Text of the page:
In establishing a narrative of the Persian Wars, in separating many facts from myths, in devising enormously complex chronologies of events, Herodotus laid fair claim to his posthumous title, Father of History. On occasion, however, one encounters a fairly naïve interpretation of Herodotus that confuses the achievement of this eminent fifth-century Greek with certain modern ideas about the possibilities of scientific history, ideas that held that historical statements or generalizations derive from the true facts of history, patiently accumulated and clearly arranged. In this light, Herodotus’ prodigious attempts to sort out truth from fiction and to compare and criticize different accounts of the same event look indeed like the beginning of an evolution that, with some unfortunate detours, culminated in modern historical method. Now, only nonhistorians suffer the delusion that history is in any sense a science, a discipline in which one argues in a simple linear way from fact to generalization. The human mind—alas, even the historian’s mind—is more complicated and interesting than that. In fact, a careful reading of Herodotus suggests that he probably has far more in common with his friend Sophocles, the fifth-century writer of tragedy, than with any post-Renaissance or modern historian. Although this might appear to be a negative comparison and judgment, it is certainly not meant to be. The narrowest conceptions of history as an empirical discipline have long since been consigned to the trash bin reserved for intellectual silliness, and modern historians increasingly appreciate not Herodotus’ prodigious fact-grubbing, worthy as it may be of admiration, but rather his imaginative capacity to give shape to time—time being the historian’s medium and the shaping of time the historian’s principal task.

The great originality of Herodotus was most certainly not his empirical method, but rather, as I argued near the beginning, his attempt, once he got his selected facts in order, to interpret and explain the human past. The intellectual power of his opening sentence rests on his determination to find reasons for the great war, reasons that would explain the greatest of human events. The stories and facts that Herodotus patiently gleaned in his travels and oral interviews did not lead inexorably to his historical explanations or to his reasons. Rather, I would argue, his understanding of the deep patterns of divine action and of human history made sense of the facts and events he discovered, fit into a pattern, and then recounted. If Herodotus has a special affinity to modern historians, I would suggest that it rests on his discovery that facts, however fascinating, do not speak for themselves. Time and again, Herodotus tells us he has selected out what was worthy to be remembered. His principle of selection—selection being the key to historical architecture—depended very much on his sense of patterns in history, on his sense of the shape of time or those forces that order human events.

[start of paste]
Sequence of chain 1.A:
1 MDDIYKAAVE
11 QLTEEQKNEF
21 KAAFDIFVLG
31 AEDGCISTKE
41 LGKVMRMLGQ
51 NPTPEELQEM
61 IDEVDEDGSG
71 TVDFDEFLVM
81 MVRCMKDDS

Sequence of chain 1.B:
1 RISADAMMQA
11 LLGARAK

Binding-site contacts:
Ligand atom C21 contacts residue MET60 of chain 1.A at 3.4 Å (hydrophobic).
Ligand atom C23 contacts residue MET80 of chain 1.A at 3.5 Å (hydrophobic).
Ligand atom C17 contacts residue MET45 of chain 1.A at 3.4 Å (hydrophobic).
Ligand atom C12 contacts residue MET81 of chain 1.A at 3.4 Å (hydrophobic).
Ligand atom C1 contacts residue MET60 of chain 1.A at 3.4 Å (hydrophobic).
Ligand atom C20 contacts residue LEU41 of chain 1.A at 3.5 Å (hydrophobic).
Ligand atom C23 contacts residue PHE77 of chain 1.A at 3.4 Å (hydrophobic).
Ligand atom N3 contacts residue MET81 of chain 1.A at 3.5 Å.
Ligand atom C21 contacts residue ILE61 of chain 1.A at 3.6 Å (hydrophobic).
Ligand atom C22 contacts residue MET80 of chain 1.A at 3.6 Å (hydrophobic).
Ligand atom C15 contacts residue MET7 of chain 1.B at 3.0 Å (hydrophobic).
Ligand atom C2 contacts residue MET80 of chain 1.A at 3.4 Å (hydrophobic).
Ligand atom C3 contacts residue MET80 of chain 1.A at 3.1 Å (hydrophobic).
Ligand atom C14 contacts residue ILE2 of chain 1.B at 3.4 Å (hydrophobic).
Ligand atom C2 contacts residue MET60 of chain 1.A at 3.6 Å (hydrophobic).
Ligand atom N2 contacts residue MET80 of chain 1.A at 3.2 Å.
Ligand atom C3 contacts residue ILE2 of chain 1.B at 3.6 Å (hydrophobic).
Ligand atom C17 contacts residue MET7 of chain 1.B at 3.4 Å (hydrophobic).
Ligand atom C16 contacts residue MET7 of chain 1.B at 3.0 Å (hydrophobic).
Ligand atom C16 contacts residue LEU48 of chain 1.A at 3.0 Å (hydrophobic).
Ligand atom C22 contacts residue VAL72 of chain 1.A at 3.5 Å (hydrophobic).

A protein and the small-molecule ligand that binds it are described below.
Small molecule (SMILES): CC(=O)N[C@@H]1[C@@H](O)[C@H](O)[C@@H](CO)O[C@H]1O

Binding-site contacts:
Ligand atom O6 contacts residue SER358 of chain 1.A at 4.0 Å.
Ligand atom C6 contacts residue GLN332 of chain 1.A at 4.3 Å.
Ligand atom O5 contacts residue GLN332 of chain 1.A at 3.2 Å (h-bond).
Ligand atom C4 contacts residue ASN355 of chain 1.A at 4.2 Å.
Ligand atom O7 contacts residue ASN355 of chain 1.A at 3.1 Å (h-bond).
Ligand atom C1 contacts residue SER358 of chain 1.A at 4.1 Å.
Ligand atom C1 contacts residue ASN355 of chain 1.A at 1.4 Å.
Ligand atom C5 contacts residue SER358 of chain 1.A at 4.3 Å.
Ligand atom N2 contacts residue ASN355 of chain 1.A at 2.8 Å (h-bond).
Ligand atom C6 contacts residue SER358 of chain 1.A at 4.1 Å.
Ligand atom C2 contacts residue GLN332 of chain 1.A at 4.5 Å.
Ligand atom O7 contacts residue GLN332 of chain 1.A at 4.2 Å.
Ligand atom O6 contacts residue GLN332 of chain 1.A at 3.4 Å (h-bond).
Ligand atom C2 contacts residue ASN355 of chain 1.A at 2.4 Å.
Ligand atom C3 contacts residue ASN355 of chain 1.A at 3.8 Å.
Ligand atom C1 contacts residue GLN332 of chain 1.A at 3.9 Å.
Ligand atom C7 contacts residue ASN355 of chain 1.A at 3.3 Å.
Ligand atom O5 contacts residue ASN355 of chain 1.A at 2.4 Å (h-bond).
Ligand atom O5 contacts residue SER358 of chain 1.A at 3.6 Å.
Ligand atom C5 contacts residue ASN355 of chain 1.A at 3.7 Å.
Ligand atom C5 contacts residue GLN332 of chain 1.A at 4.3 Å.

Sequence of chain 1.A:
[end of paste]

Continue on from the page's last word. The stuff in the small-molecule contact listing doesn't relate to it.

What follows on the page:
What do I mean by patterns? One such pattern Herodotean history shared with, if it did not borrow from, tragedy: the idea of the general instability of the human condition, of the reversals of fortune that were the human lot, and the associated political idea of the rise and fall of states. Another, related, pattern had to do with pride and fall and punishment. Time was the working out of such archetypical patterns. Historic time was, then, not unlike tragic time, a point made most obvious in the first book of Herodotus’ history, particularly in the story of Croesus. History, as the story and analysis of human things, could never penetrate and understand the divine and fated processes. History could, however, as an incomplete and partial science or field of knowledge, read some of the signs of those processes working in the world. Perhaps this is the thrust of Momigliano’s statement that, “even if we did not know that Sophocles was a friend of Herodotus’, we would perceive the latter’s connections with the former in moral, religious, and political feelings.” In sum, from Herodotus we begin to perceive that though the gleaning of facts may be the first crucial step in history, it is not history. History is accomplished only when time is given shape and when explanation and interpretation occur.

The idea of Herodotus as the progenitor of a certain empiricist idea of historical method continuously runs aground precisely on the question of the divine shaping of his history. A German classicist puts it provocatively and pithily: “Herodotus was the first and last representative (in the ancient world?) of theological historiography.” Fate and divine will were indeed historical forces for Herodotus, and human events were played out in a moral universe controlled by those supernatural forces. History, as the story of human things, inevitably reflected, however dimly, the divine plan. Yet to characterize Herodotus’ work as “theological historiography” goes too far. However intellectually unsatisfying to us moderns, Herodotus’ capacious sense of history encompassed both the divine plan, patterning, and human freedom and action (in this, not unlike both epic and tragedy). This marriage in Herodotus of a sense of overarching pattern and passionate interest in the human thing—in the earthly city—can be illustrated by the theme of the rise and fall of states.